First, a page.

Federal judge blocks Texas immigrant stop order from taking effect

A federal judge on Tuesday temporarily blocked the executive order issued by Gov. Greg Abbott and prohibited the state of Texas from allowing troopers to stop vehicles suspected of carrying illegal immigrants on the grounds they might be spreading COVID-19. The judge also found that the order “causes irreparable injury to the United States and to individuals the United States is charged with protecting, jeopardizing the health and safety of non-citizens in federal custody, risking the safety of federal law enforcement personnel and their families, and exacerbating the spread of COVID-19.” Pro-immigration and civil rights activists had also argued the order invited racial profiling by members of law enforcement.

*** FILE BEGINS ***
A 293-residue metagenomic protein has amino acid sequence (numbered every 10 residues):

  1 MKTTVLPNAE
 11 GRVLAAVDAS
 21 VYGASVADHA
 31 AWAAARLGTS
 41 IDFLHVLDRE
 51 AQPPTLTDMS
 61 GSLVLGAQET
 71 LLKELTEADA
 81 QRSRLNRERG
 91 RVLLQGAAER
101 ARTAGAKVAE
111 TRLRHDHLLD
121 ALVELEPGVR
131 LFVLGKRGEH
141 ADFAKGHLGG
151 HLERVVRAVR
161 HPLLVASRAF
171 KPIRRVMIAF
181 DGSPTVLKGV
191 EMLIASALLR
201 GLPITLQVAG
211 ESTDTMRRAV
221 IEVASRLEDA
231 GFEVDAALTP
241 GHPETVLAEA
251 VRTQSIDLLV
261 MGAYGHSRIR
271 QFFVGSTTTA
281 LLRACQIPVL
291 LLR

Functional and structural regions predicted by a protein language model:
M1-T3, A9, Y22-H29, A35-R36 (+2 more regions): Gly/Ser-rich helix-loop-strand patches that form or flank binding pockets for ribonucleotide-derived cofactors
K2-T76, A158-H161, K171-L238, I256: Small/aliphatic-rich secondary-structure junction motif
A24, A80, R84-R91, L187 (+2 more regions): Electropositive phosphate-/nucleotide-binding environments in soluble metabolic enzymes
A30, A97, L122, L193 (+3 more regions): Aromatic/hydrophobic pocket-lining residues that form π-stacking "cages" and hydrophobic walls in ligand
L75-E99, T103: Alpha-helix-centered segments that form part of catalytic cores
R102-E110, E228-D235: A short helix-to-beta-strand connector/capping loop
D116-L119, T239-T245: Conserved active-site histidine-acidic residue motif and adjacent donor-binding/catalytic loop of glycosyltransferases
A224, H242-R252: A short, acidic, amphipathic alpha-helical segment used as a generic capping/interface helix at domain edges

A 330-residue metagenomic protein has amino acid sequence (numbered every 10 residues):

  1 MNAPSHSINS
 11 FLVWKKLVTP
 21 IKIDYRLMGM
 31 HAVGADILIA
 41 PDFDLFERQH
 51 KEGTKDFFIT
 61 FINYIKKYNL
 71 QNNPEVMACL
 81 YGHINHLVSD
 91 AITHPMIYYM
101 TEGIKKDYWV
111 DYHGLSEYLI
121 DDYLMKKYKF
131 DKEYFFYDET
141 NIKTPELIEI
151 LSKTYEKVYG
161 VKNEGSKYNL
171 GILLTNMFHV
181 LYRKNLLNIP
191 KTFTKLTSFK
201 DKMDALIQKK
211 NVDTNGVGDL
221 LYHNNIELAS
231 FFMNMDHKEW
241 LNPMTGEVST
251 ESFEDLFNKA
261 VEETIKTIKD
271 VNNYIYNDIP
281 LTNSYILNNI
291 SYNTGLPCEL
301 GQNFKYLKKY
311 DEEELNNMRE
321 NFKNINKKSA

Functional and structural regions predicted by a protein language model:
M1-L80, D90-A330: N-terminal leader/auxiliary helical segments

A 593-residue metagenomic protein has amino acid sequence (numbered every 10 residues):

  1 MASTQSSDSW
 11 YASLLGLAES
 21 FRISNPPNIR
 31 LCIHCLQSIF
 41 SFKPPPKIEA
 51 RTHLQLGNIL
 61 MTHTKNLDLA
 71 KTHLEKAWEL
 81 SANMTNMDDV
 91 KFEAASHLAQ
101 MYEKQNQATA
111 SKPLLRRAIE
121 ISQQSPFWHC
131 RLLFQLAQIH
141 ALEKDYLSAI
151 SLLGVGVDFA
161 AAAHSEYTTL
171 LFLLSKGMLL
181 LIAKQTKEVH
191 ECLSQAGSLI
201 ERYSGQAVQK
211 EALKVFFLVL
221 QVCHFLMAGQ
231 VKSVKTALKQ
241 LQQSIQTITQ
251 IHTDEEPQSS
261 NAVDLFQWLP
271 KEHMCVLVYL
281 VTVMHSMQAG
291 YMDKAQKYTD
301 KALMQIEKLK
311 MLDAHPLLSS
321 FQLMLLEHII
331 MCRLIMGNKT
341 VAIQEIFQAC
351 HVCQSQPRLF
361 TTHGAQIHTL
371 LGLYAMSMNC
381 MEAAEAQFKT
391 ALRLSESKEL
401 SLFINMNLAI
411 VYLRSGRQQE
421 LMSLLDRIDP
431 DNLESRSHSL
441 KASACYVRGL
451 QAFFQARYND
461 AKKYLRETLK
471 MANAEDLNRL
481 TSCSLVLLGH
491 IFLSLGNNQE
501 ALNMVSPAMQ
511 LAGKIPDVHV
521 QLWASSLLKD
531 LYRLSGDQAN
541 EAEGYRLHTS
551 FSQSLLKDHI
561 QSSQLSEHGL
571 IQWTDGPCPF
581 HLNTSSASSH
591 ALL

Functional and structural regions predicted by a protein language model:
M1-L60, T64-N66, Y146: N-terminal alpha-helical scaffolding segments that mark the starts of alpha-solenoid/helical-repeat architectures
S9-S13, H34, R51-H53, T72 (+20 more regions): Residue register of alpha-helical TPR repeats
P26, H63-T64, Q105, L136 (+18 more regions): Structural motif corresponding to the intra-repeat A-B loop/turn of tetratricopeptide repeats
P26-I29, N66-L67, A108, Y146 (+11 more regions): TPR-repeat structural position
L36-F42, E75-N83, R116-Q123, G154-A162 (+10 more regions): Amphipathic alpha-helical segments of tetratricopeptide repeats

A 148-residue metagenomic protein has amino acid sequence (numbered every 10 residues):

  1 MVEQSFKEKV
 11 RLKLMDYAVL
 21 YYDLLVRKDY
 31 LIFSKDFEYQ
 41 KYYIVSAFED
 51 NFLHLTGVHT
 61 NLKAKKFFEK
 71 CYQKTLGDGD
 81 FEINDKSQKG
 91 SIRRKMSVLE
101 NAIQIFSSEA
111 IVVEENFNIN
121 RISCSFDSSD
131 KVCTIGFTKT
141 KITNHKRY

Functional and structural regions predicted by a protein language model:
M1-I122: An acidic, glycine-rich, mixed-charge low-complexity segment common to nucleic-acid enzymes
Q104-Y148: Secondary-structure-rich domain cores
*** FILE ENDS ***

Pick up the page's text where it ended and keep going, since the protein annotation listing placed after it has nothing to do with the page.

EAGLE Act offers rare opportunity for bipartisan immigration reform

Introduced by Reps. Zoe Lofgren, chair of the House Subcommittee on Immigration and Citizenship, and John Curtis, the Equal Access to Green cards for Legal Employment (EAGLE) Act aims to reform employment-based green cards, the H-1B visa program, and family-sponsored visas. The bill aims to make it harder for fraud to occur, by requiring all H-1B job postings to be listed on the Department of Labor’s website for 30 days and prohibiting an employer from employing more than 50% of its workforce through the H-1B program. Additionally, the EAGLE Act would adjust wage requirements for H-1B jobs to reflect variations in cost of living throughout the United States.